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Comment: Re:Just emulation anyway, not a reimplementation (Score 1) 110

by dr_blurb (#48545709) Attached to: Spectrum Vega: A Blast From the Past

If I was a Spectrum fanatic, I'd want something that was either a "true" reimplementation of the original Spectrum and/or something that looked and could be used like the original Spectrum- possibly with additional features or connectivity, but retaining the original features.

I don't care. If Sir Clive Sinclair is behind it, then I'm getting one :-)

Comment: money making racket (Score 3, Funny) 307

by dr_blurb (#48416509) Attached to: UK Hotel Adds Hefty Charge For Bad Reviews Online

They must do it on purpose: set up a crap hotel, put the 100 pound fine in the small print: profit!

At the place has 147 "terrible" ratings and 24 "poor" == 17100 pounds (about $26800) (!)

If they're smart they'll diversify: Bad review on tripadvisor: 100 pounds. Badmouthing tweet to 1000 followers or more: 500 pounds. Negative letter to paper: 500 pounds and 20 lashes. Bad review in paper: you forfeit all your bank accounts.

All hotels should do this. The Great Hotel Vengeance of 2015. In fact all reviews of any book, film, hotel, ebay seller, etc. should be included. Ah well anybody who says anything bad about anything ever. 100 pounds please.

+ - a Slashdot/Hackaday type site for programming nuggets?

Submitted by dr_blurb
dr_blurb (676176) writes "Is Slashdot no longer a place for posting stories about good programming hacks?

Recently there were stories about visualizing algorithms and about a Tetris in 140 bytes, but typically the programming stories are about IDEs/editors, programming education, software releases, and the merits of Javascript/Perl/PHP/Python/C++ etc.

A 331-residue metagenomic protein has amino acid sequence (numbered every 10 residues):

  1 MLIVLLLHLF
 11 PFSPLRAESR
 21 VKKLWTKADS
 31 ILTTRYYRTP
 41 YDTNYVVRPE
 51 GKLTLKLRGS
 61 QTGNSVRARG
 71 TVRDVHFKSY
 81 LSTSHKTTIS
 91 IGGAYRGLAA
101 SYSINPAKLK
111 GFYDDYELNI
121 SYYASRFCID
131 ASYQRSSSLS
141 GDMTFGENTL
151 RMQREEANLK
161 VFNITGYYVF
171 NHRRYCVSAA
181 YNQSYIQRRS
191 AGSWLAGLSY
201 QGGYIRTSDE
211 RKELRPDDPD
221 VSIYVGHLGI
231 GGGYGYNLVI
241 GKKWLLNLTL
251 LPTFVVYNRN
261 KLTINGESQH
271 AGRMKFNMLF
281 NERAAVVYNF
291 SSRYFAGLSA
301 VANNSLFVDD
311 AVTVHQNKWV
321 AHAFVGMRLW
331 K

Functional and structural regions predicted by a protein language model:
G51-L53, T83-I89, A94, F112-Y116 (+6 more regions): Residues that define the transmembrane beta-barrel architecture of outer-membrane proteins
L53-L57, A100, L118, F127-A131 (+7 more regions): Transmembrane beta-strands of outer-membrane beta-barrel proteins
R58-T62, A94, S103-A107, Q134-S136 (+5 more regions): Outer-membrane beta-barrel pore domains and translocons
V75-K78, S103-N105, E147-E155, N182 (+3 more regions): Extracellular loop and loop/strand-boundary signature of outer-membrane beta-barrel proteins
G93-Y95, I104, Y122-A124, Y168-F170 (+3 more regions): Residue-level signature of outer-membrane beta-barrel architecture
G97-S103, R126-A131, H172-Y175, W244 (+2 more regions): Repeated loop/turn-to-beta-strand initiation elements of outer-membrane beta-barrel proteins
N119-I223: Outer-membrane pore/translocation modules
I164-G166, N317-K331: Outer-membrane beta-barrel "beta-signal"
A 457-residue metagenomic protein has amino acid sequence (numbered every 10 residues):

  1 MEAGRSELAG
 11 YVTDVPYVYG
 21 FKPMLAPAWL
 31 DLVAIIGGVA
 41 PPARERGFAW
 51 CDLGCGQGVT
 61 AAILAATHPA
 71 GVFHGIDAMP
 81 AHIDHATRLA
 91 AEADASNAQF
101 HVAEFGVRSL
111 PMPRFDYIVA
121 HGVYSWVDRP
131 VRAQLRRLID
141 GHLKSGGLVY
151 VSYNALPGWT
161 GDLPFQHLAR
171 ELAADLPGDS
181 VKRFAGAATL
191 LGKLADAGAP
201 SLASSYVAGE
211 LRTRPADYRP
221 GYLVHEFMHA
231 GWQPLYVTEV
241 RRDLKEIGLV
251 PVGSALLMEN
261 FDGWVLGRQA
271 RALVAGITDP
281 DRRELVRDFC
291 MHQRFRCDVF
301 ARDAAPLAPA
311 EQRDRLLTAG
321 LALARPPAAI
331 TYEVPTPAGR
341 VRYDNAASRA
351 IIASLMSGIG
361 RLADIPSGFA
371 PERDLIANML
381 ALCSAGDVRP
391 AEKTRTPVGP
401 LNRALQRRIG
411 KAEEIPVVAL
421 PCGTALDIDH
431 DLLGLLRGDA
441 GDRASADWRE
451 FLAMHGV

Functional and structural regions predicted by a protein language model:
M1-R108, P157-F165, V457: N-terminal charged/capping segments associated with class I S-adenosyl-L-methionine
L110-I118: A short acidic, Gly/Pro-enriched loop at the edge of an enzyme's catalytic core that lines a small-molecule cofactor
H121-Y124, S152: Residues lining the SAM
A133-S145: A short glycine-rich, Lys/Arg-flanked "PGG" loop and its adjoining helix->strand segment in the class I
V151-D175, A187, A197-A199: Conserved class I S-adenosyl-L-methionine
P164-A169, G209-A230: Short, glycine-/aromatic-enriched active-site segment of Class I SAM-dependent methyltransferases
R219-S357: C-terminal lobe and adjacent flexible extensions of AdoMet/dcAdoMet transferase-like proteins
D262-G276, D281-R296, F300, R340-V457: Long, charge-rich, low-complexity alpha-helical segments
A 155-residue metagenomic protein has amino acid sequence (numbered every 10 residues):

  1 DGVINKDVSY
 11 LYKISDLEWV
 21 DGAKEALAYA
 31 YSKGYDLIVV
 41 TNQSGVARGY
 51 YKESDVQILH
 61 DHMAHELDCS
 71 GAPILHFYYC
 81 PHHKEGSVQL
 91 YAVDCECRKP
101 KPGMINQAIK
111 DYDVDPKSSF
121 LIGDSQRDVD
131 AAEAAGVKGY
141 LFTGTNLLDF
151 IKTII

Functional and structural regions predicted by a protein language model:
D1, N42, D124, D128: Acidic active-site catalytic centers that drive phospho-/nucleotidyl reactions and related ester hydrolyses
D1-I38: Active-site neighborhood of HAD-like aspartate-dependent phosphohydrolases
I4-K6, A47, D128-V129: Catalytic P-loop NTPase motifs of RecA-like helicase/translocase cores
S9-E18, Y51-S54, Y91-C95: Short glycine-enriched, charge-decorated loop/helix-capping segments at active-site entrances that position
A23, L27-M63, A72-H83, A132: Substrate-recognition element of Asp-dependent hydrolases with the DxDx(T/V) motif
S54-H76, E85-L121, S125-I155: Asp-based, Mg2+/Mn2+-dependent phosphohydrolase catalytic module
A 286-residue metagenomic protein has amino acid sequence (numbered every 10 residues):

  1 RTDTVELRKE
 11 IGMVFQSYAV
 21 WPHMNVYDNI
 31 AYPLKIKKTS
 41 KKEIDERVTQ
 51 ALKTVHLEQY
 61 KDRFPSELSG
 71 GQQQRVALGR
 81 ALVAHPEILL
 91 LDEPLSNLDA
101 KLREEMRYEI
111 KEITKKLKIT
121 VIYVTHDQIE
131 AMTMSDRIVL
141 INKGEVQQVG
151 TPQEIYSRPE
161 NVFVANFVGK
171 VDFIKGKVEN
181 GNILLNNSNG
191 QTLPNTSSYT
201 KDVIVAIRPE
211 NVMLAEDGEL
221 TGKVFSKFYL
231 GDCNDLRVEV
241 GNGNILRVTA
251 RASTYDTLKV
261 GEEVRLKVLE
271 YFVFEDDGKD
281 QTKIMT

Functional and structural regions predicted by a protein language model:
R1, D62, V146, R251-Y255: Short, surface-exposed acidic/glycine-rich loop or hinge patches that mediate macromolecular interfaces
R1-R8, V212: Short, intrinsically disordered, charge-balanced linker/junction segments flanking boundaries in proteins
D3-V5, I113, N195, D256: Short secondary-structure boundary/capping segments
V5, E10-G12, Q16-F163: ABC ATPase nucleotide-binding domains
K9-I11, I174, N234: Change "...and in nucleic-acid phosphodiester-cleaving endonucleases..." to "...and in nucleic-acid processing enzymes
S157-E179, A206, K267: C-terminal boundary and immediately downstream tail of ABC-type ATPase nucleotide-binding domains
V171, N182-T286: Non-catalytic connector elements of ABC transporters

Is there a site out there where programmers can submit their pet projects like on Slashdot, or maybe sites like Hackaday?"

+ - San Onofre nuclear power plant dismantling will cost $4.4 billion, take 20 years->

Submitted by mdsolar
mdsolar (1045926) writes "Dismantling the San Onofre nuclear power plant in Southern California will take two decades and cost $4.4 billion.

Southern California Edison on Friday released a road map that calls for decommissioning the twin-reactor plant and restoring the property over two decades, beginning in 2016.

U-T San Diego ( ) says it could be the most expensive decommissioning in the 70-year history of the nuclear power industry. But Edison CEO Ted Craver says there's already enough money to pay for it.

Edison shut down the plant in 2012 after extensive damage was found to tubes carrying radioactive water. It was closed for good last year."

Link to Original Source

+ - The high-tech warfare behind the Israel - Hamas conflict->

Submitted by Taco Cowboy
Taco Cowboy (5327) writes "The Israel — Hamas conflict in Gaza is not only about bombs, missiles, bullets, but also about cyberwarfare, battles of the mind over social media, smart underground tunnels and cloud-based missile launching systems

The tunnels that Hamas has dug deep beneath Gaza are embedded with high tech gadgets, courtesy of Qatar, which has funded Hamas with billions to equipped their tunnels with intelligent sensors which are networked to control centers enabling the command and control staff to quickly notify operatives nearby that IDF units are advancing inside a certain tunnel, allowing for rapid deployment of attack units and the setting up of bobby traps inside the tunnel

In addition, Hamas has automated its rocket firing system using networked, cloud-based launching software provided by Qatar which can set off a rocket from any distance, and set them to go off at a specific time, using timers. “Anyone who thinks they have dozens of people sitting next to launchers firing rockets each time there is a barrage is mistaken,” said Aviad Dadon, a senior cyber-security adviser at several Israeli government ministries